A new report has determined that widespread damage to plants from a sudden freeze that occurred across the Eastern United States from in April 2007 was made worse because it had been preceded by two weeks of unusual warmth.
The authors of the report were Lianhong Gu and his colleagues at the Oak Ridge National Laboratory and collaborators at NASA, the University of Missouri, and the National Oceanic and Atmospheric Administration.
According to the report, the freeze killed new leaves, shoots, flowers, and fruit of natural vegetation, caused crown dieback of trees, and led to severe damage to crops in an area encompassing Nebraska, Maryland, South Carolina, and Texas.
Rising levels of atmospheric carbon dioxide are believed to reduce the ability of some plants to withstand freezing, and the authors of the study suggested that global warming could lead to more freeze and thaw fluctuations in future winters.
This pattern is potentially dangerous for plants because many species must acclimate to cold over a sustained period. Acclimation enables them to better withstand freezes, but unusual warmth early in the year prevents the process.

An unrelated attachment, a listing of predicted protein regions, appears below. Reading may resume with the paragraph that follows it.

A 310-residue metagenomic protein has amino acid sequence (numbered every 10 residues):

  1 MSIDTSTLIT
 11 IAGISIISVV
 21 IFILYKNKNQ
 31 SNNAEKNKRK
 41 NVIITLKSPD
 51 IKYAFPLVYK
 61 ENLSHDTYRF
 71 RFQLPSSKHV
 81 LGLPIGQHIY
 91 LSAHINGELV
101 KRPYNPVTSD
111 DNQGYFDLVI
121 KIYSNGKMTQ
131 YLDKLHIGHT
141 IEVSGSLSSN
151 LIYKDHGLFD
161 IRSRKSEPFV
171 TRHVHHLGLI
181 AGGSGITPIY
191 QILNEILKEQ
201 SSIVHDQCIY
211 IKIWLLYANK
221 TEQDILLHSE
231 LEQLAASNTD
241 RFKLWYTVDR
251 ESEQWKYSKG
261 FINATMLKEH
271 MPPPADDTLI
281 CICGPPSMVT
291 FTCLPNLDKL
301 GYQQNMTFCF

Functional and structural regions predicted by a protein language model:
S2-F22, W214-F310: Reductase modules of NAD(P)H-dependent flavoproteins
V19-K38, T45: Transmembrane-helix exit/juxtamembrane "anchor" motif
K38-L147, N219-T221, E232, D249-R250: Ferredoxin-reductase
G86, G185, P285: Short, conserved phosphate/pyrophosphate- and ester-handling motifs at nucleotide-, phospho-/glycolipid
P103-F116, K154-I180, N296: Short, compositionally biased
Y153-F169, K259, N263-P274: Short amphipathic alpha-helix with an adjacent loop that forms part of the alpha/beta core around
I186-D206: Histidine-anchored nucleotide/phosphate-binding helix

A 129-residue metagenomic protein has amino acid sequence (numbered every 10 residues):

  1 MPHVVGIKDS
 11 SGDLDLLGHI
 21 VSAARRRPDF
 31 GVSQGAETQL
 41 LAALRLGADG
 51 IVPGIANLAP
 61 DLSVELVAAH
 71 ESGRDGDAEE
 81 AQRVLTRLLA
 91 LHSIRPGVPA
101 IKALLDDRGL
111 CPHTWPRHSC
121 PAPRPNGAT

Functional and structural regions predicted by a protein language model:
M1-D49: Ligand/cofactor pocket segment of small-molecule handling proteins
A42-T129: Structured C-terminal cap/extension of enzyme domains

The 2007 freeze is likely to have lasting effects on carbon balance in the region.
Plants cannot resorb nutrients from dead tissue that would normally be remobilized within the plants during autumnal senescence, so many nutrients became less available for plants in 2008.
Wildlife is expected to have suffered harm from lack of food, and changes to plant architecture could have long-term implications as well.
Further study the long-term consequences of the 2007 spring freeze could help refine scenarios for ecosystem changes as carbon dioxide levels increase and the climate warms.